About Costa Rica
About Costa Rica
Costa Rica is a small country but the diversity of climates and their impact on coffee production is more important that you would expect. In general, flowering was really good and homogenous last year therefore the entire volume (at one given area) was harvested within a couple of weeks. Which made it tense in terms of space and labour in the farms and mills. However, the summer (harvest time) which is normally very dry has been a little wet which has impacted a lot the harvest rounds and the process of the coffee. A drought earlier in the year has impacted the volume of the crop. But although the volume is lower this year, the quality is really nice.
The West Valley is under influence of the Pacific and therefore dryer than the Central Valley. In 2015 the hurricane Nate destroyed the Pacific coast and had a lot of impact on the coffee areas as well. This year again, our El Perezoso lots are coming from Coopro Naranjo located in the west Valley. This coop counts 2,000 members. They offer a micro lot program since 2006 that 43 producers have joined. They expected 1,000 fanegas of cherries for that program this year. They receive agronomy and processes training and support. They then need to fulfil the requirements of the Coop for their coffee to be considered as Micro Lot. Producers get an advance of Colones 110,000 in cash for their Micro lots. These coffees are delivered directly to the coop, the other coffees (blends, commercial quality) is delivered in one of the 47 receiving centers. Most of it is delivered in cherries. The range of producers they are working with is quite big and diverse. The town mayor appears to be really good with the community and has invested a lot of money in infrastructures and community goods so it is now easier to bring the coffee to the mill (roads are much better)They expected to receive 48,000 fanegas this year from the 2,000 members. Because of the rain when the flowers were out the commercial coffee yield has been really low this year, however, they have seen good yield and good quality for the specialty grades.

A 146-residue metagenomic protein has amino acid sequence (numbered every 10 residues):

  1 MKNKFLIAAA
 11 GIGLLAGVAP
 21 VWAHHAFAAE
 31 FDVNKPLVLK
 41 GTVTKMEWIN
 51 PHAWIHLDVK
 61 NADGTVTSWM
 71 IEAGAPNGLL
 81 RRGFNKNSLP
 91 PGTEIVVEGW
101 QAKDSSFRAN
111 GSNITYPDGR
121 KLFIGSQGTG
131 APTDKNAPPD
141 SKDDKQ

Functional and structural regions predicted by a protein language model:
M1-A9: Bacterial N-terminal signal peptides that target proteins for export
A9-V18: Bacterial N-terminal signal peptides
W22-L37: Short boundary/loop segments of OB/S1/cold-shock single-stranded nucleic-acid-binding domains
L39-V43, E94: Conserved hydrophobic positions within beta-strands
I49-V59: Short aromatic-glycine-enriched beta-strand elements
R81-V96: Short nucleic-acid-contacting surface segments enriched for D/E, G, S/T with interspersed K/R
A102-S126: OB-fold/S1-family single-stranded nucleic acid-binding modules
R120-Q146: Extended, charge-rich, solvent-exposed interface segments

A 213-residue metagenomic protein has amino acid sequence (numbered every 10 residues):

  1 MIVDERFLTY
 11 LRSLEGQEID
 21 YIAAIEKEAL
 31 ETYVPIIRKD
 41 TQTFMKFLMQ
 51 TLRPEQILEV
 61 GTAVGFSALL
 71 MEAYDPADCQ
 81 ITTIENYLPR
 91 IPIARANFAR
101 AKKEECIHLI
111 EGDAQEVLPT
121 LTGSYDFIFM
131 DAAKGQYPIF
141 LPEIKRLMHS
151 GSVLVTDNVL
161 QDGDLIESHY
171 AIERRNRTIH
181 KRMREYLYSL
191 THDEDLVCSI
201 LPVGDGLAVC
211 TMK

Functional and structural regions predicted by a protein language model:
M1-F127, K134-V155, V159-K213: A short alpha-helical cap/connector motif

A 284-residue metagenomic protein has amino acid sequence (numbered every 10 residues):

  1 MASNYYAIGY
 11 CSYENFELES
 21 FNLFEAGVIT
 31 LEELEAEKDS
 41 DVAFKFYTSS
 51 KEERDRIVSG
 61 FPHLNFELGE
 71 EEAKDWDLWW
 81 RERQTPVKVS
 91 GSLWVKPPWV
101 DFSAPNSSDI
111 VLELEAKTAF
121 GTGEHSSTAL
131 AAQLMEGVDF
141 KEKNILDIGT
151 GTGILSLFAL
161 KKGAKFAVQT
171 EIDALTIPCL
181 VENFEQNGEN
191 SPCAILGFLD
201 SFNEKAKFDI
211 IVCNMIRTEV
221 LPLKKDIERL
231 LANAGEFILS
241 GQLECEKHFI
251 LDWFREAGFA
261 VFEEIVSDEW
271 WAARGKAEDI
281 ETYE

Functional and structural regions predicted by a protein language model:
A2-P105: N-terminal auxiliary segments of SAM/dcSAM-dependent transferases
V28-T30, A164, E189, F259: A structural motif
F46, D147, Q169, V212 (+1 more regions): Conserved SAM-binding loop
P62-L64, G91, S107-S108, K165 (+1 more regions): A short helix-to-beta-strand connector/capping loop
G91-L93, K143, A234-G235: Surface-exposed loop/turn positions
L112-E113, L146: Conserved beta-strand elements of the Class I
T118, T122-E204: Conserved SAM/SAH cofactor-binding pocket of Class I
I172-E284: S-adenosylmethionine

The region is structured by ‘Lomas’ which are hills. Another of the coop programs is called Las Lomas program and gathers specialty quality beans to create regional tailor-made lots for customers. Los Robles lots are from the same program. Los Robles being one of the numerous hills. At the Coop, the Micro lots and the Loma lots are dried on African beds. Yellow honeys are transported in water to the table (reason why they are classified as yellow honeys according to the coop standards). The lots are not moved during the first night and then moved every 20 min. It takes 10 to 12 days to dry the honeys and 18 for the naturals. This year, cherries are full of mucilage and many honeys have been made to take advantage of it 3 lots are available this year: washed, honey and natural.